-And i say for sure that you should always have a gate series resistor placed on the pcb...even if you end up making it zero ohms.....it absolutely must be included there.

    - - - Updated - - -

    If i use a power supply with higher capacity, is the emission decreased ?
    Not always......eg think of ceramic capacitors where the higher value ones have higher stray inductance.....
    You often need low value ceramics right up close to the switching loop to really minimise the loop area to the highest frequencies.

    - - - Updated - - -

    I never forget testing the ripple voltage on the output of a 1MHz SMPS at a radio company….one reading was with 30uF Cout , and the other reading was with just 6.6uF Cout…….the reading where there was only 6.6uF had less ripple voltage on the output than the one with 30uF on its output…and this was because of the stray inductance being greater with the higher value ceramics used in the 30uF capacitor bank.
    The gaffer didn’t at first believe me and was going to sack me for suspected incompetence. I then sent him the impedance vs frequncy graphs.
    One of the senior engineers had trashed my hide over it, and was scoffing humble pie when he realised the reason.


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    Re: Switching power supply emission the electromagnetic waves

    Quote Originally Posted by KlausST View Post
    Hi,

    In detail it is more complicated.
    Your gate drive path (red) shows only one situation: charging the C_GS of the Mosfet.
    * But another path is gate-source. With it's miller effect.
    Then there are the two discharge paths:
    * via the GND pin of the driver and source of Mosfet
    * via the GND pin of the driver and the source of the Mosfet.
    These are four red paths.
    And there are transormer primary paths
    And transformer secondary paths
    You should include in your analysis.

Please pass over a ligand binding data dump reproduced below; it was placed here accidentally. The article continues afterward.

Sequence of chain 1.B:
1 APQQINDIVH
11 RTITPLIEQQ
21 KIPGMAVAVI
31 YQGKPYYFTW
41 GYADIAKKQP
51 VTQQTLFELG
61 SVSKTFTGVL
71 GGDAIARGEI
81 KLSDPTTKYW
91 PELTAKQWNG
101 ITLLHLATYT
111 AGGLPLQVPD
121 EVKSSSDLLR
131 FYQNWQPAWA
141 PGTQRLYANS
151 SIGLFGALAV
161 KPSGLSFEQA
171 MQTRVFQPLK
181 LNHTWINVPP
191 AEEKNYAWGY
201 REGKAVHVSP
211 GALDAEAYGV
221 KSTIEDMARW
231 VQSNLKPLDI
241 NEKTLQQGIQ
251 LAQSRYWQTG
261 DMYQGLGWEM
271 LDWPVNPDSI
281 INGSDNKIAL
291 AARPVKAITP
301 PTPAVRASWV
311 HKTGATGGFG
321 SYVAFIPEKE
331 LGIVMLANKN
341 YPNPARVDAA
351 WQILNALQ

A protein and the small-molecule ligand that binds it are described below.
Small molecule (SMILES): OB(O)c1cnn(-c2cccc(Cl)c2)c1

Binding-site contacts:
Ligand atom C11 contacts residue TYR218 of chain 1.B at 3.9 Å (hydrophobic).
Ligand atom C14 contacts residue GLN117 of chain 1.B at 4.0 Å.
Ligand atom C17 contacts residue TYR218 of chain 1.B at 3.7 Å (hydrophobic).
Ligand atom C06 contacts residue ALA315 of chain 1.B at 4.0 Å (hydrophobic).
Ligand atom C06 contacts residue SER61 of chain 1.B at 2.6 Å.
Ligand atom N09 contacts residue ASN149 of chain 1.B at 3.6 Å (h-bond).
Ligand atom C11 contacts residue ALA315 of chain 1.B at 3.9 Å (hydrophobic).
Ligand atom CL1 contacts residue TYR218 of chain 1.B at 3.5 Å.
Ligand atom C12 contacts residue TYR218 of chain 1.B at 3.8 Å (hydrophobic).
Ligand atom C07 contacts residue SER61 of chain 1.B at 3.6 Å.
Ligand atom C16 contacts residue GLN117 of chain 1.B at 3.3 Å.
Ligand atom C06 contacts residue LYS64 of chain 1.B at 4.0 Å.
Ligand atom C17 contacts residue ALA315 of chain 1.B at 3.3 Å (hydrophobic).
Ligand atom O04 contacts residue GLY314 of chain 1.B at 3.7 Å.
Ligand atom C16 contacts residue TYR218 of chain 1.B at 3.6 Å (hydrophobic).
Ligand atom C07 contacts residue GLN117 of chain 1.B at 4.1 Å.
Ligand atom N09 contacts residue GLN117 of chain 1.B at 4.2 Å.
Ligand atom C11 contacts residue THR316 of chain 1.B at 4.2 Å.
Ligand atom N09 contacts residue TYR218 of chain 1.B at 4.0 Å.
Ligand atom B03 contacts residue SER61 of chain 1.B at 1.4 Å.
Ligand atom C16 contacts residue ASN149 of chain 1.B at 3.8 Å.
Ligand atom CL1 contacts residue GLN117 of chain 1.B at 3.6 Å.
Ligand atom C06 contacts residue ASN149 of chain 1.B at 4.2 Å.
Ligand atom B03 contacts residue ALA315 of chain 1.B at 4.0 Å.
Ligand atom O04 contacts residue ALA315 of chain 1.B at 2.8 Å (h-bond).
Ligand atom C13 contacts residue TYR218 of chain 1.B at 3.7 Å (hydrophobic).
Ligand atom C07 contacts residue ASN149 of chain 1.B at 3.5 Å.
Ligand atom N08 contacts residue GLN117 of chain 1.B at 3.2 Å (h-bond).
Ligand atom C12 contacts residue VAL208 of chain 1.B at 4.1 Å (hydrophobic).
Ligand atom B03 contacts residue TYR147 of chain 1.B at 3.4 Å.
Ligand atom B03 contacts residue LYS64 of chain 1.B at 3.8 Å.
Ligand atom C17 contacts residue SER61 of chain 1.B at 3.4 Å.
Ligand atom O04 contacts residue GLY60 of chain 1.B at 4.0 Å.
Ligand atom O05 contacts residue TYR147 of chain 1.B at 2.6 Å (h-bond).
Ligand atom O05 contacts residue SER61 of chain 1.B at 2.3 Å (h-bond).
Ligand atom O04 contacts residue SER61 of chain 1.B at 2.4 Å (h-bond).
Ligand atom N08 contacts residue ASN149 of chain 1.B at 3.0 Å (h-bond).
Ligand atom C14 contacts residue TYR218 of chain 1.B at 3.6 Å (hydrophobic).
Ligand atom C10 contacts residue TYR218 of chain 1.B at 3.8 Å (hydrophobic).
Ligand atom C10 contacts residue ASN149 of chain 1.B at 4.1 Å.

Hopefully both assumptions are not true for the majority of SMPS...
    If they are true... they are a good source of EMI emmissions.


    Klaus
    I just show one transition....from low to high transition to turn on the FET, the high to low will go through the ground of the driver. I just want to show the problem of current loop.

    Now a days, most of the SMPS are designed in China, I won't hold my breath on ground plane. We designed a lot of custom HV SMPS for our instruments, we always have ground plane and careful in layout. We never have any problem with noise and pass CE straight through, all the problem were mostly from OEM SMPS and sloppy cable making......One time we had problem in CE test, took us a lot of chasing around just to find out the assembler was lazy. The cable shield was supposed to connect directly to the connector shell, but he left 6" ground wire from the shield to tie to the shell instead of trimming it down. He just stuff the extra wire into the shell!!! Caused us 2 hours to find because we measure and the shell was grounded. Out of desperation, I opened the shell and found that. trimmed the wire and pass the CE test!!!


    I won't trust any SMPS just because it has a CE stamp. We bought the best like TDK, we had nothing but problem with the OEM SMPS.

    Not just ground plane, one has to be careful about the cut on the ground and power plane, if there is a discontinue on the ground or power plane, the current will find another path and cause EMI. People might be careful on ground plane, but use cut power plane. When signal go through a break on the plane, there goes the EMI. It's too long to cover everything possible. I am just very interested in signal integrity. I remember when the company hired a signal integrity expert to give a lecture, all the other engineer were yawning and I was the only one that really interact and ask questions. I just get a high chasing current path and layout of pcb.
    Last edited by Alan8947; 1st July 2018 at 10:17.